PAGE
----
Attached as exhibits to petitioner's traverse are several letters. (Id. at 18-22.) Two of these letters are written by a pastor and friend of petitioner's, who describes petitioner's behavior before and at the time of his arrest, states that petitioner had "many doctor and clinic appointments," and notes that petitioner had "pancreatitis and gallstones which cause him severe pain." (Id. at 18, 20.) A third letter, written by a physician and dated before petitioner's trial, is addressed to a person who petitioner describes as his "lawyer in Monterey County." (Id. at 6, 22.) In this letter the physician explains that petitioner has "a diagnosis of acute and chronic pancreatitis and colecycsitis" and that he was taking several medications, "which include pancreatic enzymes, Zantac, and analgesic as needed." (Id. at 22.) In connection with his claim of ineffective assistance of appellate counsel, petitioner states that "had [he] been in the right frame of mind, he would have told the Courts that the Marijuana was not his and it must have belonged to the owner of the car." (Pet. at 14.)
Petitioner raised his arguments regarding the alleged ineffective assistance of his trial counsel in a petition for a writ of habeas corpus filed in the Sacramento County Superior Court. (Resp't's Lodged Doc. No. 8.) The Superior Court rejected the claim, reasoning as follows:
The only claim in this petition that arguably could not have been raised on appeal is the claim of ineffective assistance of counsel.
Petitioner cites several particular failures of trial counsel as being prejudicial to his case. However, the petition contains no evidence to support Petitioner's contentions. The only documents supporting the petition are copies of the motion for new trial and accompanying affidavit of trial counsel. The affidavit sets forth only facts to support the granting of the new trial, i.e., that Petitioner was on medication during the trial, that the trial court prevented counsel from asking Petitioner to testify about his medical condition, and that the jurors may have misapplied the law. Nothing in the affidavit supports Petitioner's claim that trial counsel's conduct was deficient. Petitioner has therefore failed to show that he received ineffective assistance of counsel, which claim is hereby denied. (Id. at consecutive p. 2.)*fn6 By order dated January 22, 2004, the California Court of Appeal denied relief with respect to petitioner's ineffective assistance of counsel claim, citing In re Clark, 5 Cal.4th 750, 764-65 (1993). (Resp't's Lodged Doc. No. 11.) The California Supreme Court summarily denied the habeas petition containing this claim by order dated October 13, 2004. (Resp't's Lodged Doc. No. 12.)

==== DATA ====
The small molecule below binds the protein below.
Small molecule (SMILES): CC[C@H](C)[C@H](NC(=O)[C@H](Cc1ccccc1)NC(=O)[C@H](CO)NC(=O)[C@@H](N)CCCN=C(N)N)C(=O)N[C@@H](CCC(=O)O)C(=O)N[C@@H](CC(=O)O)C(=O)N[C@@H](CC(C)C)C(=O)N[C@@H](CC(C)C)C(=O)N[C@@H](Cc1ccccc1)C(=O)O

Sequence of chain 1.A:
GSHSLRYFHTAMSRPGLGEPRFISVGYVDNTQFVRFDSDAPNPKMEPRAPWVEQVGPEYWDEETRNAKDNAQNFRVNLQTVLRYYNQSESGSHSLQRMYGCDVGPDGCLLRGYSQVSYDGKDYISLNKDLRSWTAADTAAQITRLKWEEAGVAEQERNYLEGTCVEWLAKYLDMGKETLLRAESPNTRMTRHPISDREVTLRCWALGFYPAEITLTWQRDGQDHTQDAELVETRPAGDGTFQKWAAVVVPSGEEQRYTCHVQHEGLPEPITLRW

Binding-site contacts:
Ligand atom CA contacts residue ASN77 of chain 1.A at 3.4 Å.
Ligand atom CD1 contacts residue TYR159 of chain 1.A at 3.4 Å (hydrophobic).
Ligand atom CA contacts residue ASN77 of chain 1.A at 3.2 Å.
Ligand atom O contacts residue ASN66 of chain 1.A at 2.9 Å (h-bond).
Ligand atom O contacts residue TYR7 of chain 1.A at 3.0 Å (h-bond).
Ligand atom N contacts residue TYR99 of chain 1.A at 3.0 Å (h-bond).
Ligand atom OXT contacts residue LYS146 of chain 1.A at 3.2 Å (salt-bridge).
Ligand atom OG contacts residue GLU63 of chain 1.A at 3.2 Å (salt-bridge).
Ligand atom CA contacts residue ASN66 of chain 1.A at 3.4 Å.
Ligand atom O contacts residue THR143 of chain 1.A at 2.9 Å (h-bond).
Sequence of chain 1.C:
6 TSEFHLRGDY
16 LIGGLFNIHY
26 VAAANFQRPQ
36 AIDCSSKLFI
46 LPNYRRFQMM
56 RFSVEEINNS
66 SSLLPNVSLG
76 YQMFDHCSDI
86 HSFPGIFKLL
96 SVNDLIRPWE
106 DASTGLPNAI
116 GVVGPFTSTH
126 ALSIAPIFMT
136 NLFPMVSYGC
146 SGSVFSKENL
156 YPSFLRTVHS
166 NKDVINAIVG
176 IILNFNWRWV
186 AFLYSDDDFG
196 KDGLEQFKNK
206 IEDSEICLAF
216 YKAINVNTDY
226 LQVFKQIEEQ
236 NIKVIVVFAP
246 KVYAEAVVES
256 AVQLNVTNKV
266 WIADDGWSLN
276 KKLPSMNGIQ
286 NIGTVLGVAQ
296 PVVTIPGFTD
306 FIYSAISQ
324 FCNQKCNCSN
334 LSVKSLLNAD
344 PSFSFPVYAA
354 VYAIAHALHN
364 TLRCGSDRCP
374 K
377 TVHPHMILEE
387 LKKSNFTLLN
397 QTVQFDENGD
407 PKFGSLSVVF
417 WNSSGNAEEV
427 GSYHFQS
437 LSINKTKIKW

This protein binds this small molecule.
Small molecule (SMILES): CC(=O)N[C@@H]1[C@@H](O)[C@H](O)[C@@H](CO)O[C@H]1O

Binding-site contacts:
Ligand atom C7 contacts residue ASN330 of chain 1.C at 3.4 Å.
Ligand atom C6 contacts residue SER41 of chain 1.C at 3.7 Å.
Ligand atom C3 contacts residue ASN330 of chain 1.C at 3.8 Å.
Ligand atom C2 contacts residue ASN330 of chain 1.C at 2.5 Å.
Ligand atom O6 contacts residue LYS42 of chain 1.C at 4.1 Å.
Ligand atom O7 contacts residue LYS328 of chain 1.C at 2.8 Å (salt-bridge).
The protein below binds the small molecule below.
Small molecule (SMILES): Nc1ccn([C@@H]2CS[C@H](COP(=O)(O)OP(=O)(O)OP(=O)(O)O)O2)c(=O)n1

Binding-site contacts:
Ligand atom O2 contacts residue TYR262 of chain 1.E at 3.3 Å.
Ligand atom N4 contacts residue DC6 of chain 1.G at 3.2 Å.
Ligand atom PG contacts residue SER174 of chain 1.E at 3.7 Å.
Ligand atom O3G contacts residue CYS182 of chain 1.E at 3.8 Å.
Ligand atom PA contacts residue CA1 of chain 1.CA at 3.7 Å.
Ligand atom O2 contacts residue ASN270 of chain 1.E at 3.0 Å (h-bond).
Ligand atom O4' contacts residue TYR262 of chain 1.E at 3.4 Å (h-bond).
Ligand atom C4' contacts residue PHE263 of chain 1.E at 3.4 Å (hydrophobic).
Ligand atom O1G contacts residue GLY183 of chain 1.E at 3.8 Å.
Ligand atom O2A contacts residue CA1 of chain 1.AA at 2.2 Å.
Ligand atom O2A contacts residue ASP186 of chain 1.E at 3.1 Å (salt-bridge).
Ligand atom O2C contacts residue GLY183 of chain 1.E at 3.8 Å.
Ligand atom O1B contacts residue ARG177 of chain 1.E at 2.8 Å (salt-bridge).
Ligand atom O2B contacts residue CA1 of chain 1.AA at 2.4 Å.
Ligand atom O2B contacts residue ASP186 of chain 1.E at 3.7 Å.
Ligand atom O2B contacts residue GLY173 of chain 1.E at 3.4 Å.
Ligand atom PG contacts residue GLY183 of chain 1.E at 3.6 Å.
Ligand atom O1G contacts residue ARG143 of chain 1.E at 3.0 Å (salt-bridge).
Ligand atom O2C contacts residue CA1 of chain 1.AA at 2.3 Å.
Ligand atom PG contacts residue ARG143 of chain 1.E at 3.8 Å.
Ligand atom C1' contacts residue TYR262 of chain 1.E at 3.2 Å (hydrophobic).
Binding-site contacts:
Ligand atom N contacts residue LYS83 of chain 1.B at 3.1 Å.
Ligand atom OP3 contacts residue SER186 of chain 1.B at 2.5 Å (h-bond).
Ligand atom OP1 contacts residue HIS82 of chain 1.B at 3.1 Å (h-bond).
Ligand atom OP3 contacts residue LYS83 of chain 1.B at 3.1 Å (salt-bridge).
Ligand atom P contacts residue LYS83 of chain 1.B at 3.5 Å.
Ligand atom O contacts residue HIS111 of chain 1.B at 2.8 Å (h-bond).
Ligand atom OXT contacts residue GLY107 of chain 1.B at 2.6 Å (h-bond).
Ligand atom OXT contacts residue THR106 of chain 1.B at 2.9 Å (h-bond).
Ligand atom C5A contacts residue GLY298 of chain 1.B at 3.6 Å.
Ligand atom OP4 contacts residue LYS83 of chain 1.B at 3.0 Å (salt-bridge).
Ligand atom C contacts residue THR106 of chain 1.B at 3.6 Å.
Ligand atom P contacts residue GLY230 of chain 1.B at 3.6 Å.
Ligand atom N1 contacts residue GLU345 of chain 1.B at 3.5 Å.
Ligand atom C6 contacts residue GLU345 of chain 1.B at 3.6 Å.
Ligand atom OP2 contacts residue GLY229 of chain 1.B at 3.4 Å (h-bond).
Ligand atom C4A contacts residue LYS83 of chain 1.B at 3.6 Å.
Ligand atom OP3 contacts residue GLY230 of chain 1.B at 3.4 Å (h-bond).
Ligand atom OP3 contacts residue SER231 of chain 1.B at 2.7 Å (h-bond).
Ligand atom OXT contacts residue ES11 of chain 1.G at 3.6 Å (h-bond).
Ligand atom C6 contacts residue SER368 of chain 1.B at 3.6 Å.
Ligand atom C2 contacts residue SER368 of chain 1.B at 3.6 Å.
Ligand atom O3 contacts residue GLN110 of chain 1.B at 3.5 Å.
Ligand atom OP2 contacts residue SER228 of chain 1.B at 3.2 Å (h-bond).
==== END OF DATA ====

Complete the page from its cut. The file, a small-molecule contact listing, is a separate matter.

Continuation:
The conviction of a legally incompetent defendant violates the Due Process Clause of the Fourteenth Amendment. Cooper v. Oklahoma, 517 U.S. 348, 354 (1996); Cacoperdo v. Demosthenes, 37 F.3d 504, 510 (9th Cir. 1994). In federal court, a defendant is incompetent to stand trial if he lacks sufficient present ability to consult with his lawyer with a reasonable degree of rational understanding or lacks a rational as well as factual understanding of the proceedings against him. Dusky v. United States, 362 U.S. 402 (1960). See also Godinez v. Moran, 509 U.S. 389, 396 (1993); McMurtrey v. Ryan, 539 F.3d 1112, 1118 (9th Cir. 2008); Douglas v. Woodford, 316 F.3d 1079, 1094 (9th Cir. 2003). In California, "[a] defendant is mentally incompetent ... [if] the defendant is unable to understand the nature of the criminal proceedings or to assist counsel in the conduct of a defense in a rational manner." California Penal Code § 1367.
In a habeas proceeding, "a petitioner is entitled to an evidentiary hearing on the issue of competency to stand trial if he presents sufficient facts to create a real and substantial doubt as to his competency, even if those facts were not presented to the trial court." Deere v. Woodford, 339 F.3d 1084, 1086 (9th Cir. 2003) (quoting Boag v. Raines, 769 F.2d 1341, 1343 (9th Cir. 1985)). See also Douglas, 316 F.3d at 1094. A "good faith" or "substantial doubt" exists in this regard "when there is substantial evidence of incompetence." Deere, 339 F.3d at 1086 (quoting Cuffle v. Goldsmith, 906 F.2d 385, 392 (9th Cir. 1990)). The burden of establishing mental incompetence rests with the petitioner. Boag, 769 F.2d at 1343; McKinney v. United States, 487 F.2d 948, 949 (9th Cir. 1973) ("[W]hen the issue of the defendant's competency to stand trial is raised in a § 2255 motion, the burden is upon the defendant to prove that he was not mentally competent to stand trial."); see also Cacoperdo, 37 F.3d at 510 (habeas petitioner bears burden of showing due process violation).